Day 5 of the Healing Towers trip started like I’d always imagined Alaska to be. First thing you see when you wake up is a big ol’ grizzly. It was digging for clams during low tide, and I was kind of captivated by the whole process. It was just a cool thing to see. I managed to get a few shots of the bear.
And of course more eagles….
Yogi caught wind of something in the woods and that was all it took.
We ate a quick breakfast and headed out of the cove without fishing for salmon. Today would be mostly spent jigging for the big boys. I’m talkin big ol halibut. Garry had a section that always produces, so he said. He told us story after story of big ones taken here. Some so big the gaff couldn’t hold them. They had to be tagged with a buoy and retrieved after tiring themselves out. That’s what I wanted. The ones heavier than me. The misty ride out was as scenic as the days before.
Once we got to the shelf we’d be drifting through, the rain jackets went on and the butt juice came out.
We had been fishing for about 2 hours probably. We’d caught a couple rockfish. No halibut. Then it happened. I felt a wall during my millionth upward tug. I laid the hammer down. I didn’t want this elusive fish to get away. Thinking back on it, I probably set the hook 3 or 4 more times “just to be sure”. Reeling it in took some trickery. Even though the rod was seated in a Scotty rod holder, I was actually using a right handed reel. I can’t exactly switch hit, so I was forced to reel it with my left hand. At 200 ft, a blue gill would feel heavy. This thing felt like a ship. I kept questioning whether it was a mysterious branch in the ocean, but was reassured every 5 minutes by a zing of the line as it pulled back. After a few minutes of playing tug of war, Garry made the call to transfer the rod to the aft end of the boat. Once we got it there, I continued cranking while Cleve made sure the rod didn’t fly out of the holder. I was so scared of something happening, I took no time to play it out. I reeled as fast as I could. As we started getting it closer, Garry got the harpoon with the buoy tied to it. He assured us this fish wouldn’t be able to be lifted with the gaff and certainly wouldn’t fit in the net. And as heavy as this fish seemed, I believed him. Ed was behind me with his GoPro. What happened next was epic. I’ve done some editing to the video, but it’s pretty clear here things escalated quickly.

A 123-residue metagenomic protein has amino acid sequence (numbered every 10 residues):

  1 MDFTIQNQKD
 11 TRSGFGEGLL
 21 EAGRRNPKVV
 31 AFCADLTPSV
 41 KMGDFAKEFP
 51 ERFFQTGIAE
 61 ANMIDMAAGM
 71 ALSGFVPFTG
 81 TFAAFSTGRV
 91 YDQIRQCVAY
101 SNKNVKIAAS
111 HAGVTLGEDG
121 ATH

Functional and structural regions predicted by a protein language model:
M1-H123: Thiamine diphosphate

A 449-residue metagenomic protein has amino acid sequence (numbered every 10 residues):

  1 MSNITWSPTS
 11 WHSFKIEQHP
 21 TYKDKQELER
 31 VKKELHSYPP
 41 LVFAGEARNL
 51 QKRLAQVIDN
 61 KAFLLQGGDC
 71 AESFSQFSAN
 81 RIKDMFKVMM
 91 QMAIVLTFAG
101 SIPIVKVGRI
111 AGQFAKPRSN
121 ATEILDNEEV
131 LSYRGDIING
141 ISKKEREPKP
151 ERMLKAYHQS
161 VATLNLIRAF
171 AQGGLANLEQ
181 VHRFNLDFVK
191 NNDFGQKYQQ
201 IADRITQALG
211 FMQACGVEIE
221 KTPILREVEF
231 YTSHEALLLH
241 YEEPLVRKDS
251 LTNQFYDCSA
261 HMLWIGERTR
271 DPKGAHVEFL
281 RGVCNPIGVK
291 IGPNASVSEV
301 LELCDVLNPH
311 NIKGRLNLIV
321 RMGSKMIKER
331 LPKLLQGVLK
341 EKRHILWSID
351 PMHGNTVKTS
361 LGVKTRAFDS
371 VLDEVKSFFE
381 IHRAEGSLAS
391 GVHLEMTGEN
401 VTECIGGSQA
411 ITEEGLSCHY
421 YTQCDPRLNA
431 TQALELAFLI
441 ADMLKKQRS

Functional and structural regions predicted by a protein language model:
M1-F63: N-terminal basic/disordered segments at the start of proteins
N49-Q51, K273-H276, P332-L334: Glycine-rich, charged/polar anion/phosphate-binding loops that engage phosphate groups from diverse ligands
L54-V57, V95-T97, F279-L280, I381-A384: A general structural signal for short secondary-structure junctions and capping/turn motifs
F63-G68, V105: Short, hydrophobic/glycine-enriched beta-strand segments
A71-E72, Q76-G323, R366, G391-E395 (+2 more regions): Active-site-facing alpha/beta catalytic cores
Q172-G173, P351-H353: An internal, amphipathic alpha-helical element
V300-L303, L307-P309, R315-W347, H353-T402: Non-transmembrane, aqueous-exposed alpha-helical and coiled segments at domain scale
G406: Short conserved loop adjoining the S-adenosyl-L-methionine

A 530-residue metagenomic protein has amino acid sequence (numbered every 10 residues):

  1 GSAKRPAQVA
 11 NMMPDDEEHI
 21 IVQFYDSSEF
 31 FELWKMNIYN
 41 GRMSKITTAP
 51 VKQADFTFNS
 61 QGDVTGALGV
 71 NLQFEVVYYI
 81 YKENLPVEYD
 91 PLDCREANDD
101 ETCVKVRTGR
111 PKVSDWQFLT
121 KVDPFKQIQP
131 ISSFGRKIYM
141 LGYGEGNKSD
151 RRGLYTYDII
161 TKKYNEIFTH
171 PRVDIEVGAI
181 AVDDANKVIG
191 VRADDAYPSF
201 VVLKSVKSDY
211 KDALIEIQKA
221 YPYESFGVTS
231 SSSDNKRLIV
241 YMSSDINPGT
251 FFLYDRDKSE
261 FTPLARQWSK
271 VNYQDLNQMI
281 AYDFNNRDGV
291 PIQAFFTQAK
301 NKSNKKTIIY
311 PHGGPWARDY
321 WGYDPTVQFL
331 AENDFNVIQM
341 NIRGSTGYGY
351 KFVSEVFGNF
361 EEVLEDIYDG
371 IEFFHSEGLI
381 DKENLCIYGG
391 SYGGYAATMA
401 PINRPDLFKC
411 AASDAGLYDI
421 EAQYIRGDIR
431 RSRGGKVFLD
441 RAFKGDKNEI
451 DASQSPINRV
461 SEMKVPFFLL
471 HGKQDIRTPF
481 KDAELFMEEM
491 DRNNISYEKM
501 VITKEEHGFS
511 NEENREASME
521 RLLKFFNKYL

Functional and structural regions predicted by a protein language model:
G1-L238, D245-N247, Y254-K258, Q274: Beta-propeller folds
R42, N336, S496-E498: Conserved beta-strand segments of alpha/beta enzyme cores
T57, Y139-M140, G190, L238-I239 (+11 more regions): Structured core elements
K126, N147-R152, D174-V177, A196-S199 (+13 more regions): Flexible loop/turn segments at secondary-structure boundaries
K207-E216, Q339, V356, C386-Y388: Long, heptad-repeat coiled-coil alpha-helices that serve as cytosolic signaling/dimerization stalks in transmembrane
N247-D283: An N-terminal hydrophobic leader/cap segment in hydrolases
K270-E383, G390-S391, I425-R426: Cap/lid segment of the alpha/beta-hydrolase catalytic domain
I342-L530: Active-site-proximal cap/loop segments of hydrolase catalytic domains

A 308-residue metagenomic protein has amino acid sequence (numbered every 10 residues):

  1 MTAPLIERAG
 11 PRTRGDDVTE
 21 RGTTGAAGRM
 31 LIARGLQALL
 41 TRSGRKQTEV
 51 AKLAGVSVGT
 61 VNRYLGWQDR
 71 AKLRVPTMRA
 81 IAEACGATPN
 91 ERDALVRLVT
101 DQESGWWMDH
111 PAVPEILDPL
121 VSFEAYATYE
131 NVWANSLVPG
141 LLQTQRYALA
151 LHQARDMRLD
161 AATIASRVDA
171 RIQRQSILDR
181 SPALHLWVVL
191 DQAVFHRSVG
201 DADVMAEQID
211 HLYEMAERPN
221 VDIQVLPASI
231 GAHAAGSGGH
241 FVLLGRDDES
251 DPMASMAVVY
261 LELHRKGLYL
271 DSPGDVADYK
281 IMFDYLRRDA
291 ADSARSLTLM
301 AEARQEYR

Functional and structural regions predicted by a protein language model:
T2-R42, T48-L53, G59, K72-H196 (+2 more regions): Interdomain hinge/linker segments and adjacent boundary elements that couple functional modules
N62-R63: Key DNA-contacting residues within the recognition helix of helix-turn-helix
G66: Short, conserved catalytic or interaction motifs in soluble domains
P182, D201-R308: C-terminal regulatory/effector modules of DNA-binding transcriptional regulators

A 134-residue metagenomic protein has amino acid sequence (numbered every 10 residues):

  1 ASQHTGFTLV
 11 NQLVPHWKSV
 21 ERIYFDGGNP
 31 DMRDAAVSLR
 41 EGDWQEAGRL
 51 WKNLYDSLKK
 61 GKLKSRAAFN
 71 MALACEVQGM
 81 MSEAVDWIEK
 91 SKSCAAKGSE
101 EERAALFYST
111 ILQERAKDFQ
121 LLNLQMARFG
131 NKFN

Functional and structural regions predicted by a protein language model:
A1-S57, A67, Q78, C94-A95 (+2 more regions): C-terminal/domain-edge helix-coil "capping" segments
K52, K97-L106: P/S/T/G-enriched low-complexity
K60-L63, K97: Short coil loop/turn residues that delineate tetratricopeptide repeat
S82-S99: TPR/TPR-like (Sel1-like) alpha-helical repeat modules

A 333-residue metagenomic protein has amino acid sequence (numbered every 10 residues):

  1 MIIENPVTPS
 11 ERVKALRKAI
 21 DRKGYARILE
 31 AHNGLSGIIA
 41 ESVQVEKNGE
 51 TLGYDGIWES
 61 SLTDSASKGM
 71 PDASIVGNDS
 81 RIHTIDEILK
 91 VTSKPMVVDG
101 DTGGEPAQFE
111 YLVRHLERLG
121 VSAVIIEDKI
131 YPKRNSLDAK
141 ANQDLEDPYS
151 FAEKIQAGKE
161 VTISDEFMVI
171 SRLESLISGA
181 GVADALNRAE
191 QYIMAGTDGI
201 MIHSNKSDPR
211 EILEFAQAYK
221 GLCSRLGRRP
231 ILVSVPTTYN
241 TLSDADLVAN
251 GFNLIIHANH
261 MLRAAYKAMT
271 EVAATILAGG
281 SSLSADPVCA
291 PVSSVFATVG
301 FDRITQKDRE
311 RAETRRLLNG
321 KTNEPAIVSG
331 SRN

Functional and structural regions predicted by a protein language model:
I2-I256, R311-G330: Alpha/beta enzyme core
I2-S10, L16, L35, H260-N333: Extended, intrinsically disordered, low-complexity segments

Needless to say, the beast took the ball down immediately. Garry cut the fishing line, and after a few minutes, Ed and I spotted it. I snapped a few pics while thinking of the jaws scene with the whiskey barrels.
Garry and I geared up and got in the dingy to get the buoy line and tow it back. Garry had done this plenty of times before. As we got in the dingy, I heard the words “Uh oh. That’s not good.” I turned to see what Garry was looking at. Way off at the entrance of the cove I saw it. A pile of mixed air and water shooting straight out of a blowhole. “Those are killer whales.” Of course they are, I thought. Nice. The biggest fish I’ve ever caught is headed towards a family of orcas.
We zigzagged towards the direction the halibut was headed, blindly. The buoy was no where to be seen. We got all the way to the orcas and still hadn’t found the fish. Ed and Cleve were searching in the HRB on the opposite end of the cove. We decided to at least get some nice pics of the orcas while they were putting on a show.
The orcas never found the halibut. And neither did we. What an awful feeling. We looked for 7 hours. But Garry was determined and assured me we’d continue our search in the morning. He also “made” me catch a few pinks before hitting the sack. So I went to sleep dreaming of my halibut.